FIG. 18 schematically illustrates a packet switch which may be formed by interconnecting a plurality of switch modules in accordance with an illustrative embodiment of the present invention;
FIG. 19 illustrates the interconnect circuitry used to interconnect the switch modules of FIG. 18, in accordance with an illustrative embodiment of the present invention.
FIGS. 20 and 21 illustrate the individual switches comprising the interconnect circuitry of FIG. 19; and
FIGS. 22 (a) and 22 (b) illustrate arrangements of switch modules which may be achieved using the switch modules of FlGS. 2, 6, and 13 and interconnect circuitry of FIGS. 19, 20 and 21.
The architecture of a packet switching network is illstrated in FIG. 1. The network 10 comprises an array of packet switches 12, 14, 16, 18, 20 which are illustratively interconnected by one or more high performance data links 22, 24, 26, 28, 30. Illustratively the data links are bidirectional fiber optic data links. The fiber optic links have a higher bandwidth capability than conventional non-optical electronic links. In FIG. 1, the packet switches 18 and 16 are connected by a single fiber optic link while the switches 14 and 16 are connected by three fiber optic links. Access to the network is provided by network interfaces 40, 42, 44, 46, 48, 50 which are connected to the packet switches 12, 14, 16, 18, 20 by way of fiber optic links. The network interfaces serve to interface other networks such as telephone network 50, data network 52 and customer premises equipment 54 with the packet switching network 10.
The network 10 of FIG. 1 provides two main communication services. First, a user may set up a two-way point-to-point channel with any other user. The point-to-point channel is in the form of a virtual circuit which passes through any number of the packet switches 12, 14, 16, 18, 20. Any user may also set up a broadcast service that other users are connected to. The method by which such broadcast channels are handled by the network is discussed below.
Thus, the packet switching network 10 can be used to provide voice, data and video communication on a large scale. An important feature of this network 10 is its broadcast capability which makes it suitable for a wide range of applications including television distribution and conferencing.
The basic packet switching capability of the packet switches 12, 14, 16, 18, 20 comprising the network 10 is provided by a high performance switch module. Groups of switch modules may be interconnected to form the packet switches 12, 14, 16, 18, 20 and the network interfaces 40, 42, 44, 46, 48, 50 of FIG. 1. Interconnection circuitry, discussed in greater detail below, is provided so that the number of interconnected switch modules may be easily changed with a minimum of recabling.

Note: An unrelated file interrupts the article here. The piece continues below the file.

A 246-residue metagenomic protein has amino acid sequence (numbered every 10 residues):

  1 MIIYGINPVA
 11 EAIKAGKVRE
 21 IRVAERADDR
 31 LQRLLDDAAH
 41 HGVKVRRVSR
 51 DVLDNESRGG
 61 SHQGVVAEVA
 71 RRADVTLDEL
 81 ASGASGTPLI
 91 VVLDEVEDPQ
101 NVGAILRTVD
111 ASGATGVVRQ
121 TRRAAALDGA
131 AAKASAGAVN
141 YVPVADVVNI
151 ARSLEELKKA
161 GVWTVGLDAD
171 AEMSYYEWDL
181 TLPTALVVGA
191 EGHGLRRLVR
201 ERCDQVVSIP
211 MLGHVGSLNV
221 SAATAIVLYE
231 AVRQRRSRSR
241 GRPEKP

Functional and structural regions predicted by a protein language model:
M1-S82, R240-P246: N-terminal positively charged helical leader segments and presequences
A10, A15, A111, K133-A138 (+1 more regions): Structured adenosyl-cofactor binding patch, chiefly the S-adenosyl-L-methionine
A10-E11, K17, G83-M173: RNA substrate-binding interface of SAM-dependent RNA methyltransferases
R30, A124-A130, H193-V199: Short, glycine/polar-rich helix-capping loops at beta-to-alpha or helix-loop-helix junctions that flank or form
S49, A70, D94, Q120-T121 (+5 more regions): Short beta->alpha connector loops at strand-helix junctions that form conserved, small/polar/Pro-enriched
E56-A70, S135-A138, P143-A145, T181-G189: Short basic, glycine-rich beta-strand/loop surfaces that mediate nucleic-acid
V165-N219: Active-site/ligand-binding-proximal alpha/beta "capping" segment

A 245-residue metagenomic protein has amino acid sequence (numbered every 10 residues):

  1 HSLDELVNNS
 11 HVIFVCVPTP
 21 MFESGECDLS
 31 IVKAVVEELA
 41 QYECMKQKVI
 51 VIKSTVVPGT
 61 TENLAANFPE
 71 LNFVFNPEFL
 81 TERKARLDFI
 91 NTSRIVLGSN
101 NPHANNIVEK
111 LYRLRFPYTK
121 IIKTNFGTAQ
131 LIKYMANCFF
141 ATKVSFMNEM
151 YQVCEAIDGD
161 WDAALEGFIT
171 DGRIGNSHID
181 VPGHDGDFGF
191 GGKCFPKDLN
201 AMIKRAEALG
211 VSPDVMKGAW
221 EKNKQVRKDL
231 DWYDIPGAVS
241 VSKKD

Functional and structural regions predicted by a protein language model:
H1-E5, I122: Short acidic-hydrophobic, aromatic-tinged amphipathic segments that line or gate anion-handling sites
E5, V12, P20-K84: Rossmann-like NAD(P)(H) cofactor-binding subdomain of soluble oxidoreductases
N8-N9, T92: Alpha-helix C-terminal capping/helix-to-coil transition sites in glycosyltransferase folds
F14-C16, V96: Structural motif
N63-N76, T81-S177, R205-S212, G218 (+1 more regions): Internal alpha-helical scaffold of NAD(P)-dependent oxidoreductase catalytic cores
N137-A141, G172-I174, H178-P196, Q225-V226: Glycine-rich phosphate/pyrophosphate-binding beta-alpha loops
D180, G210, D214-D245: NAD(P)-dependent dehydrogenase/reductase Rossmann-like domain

The overall structure of the switch module is shown in FIG. 2. The switch module 200 illustratively terminates up to N bidirectional fiber optic links 202-1 . . . 202-N. Typically, N is on the order of 63 and each fiber optic link operates at up to 100 Megabits/sec.
The switch fabric 204 is the heart of the switch module 200. The high bit rate optical fiber links 202-1 . . . 202-N interface with the switch fabric 204 by means of packet processors 206-1 . . . 206-N.
Typically, a packet being transmitted over a point-to-point connection enters the switch fabric 204 from one of the fiber optic links via one of the packet processors and leaves the switch fabric through another of the packet processors and associated fiber optic link. A broadcast packet enters the switch fabric through one packet processor, is replicated in the switch fabric and leaves via a number of packet processors and associated fiber optic links.
The packet processors perform link level protocol functions including the determination of how each packet is routed through the switch fabric. Routing information is stored in memories contained within each packet processor. The connection processor 208 is responsible for establishing connections including both point-to-point connections and broadcast connections. To do this, the connection processor 208 exchanges control packets with connection processors in neighboring switch modules and controls the routing actions of the packet processors and the switch fabric by writing routing information into memory tables contained therein. Illustratively, the connection processor 208 is a stored program machine such as a microprocessor.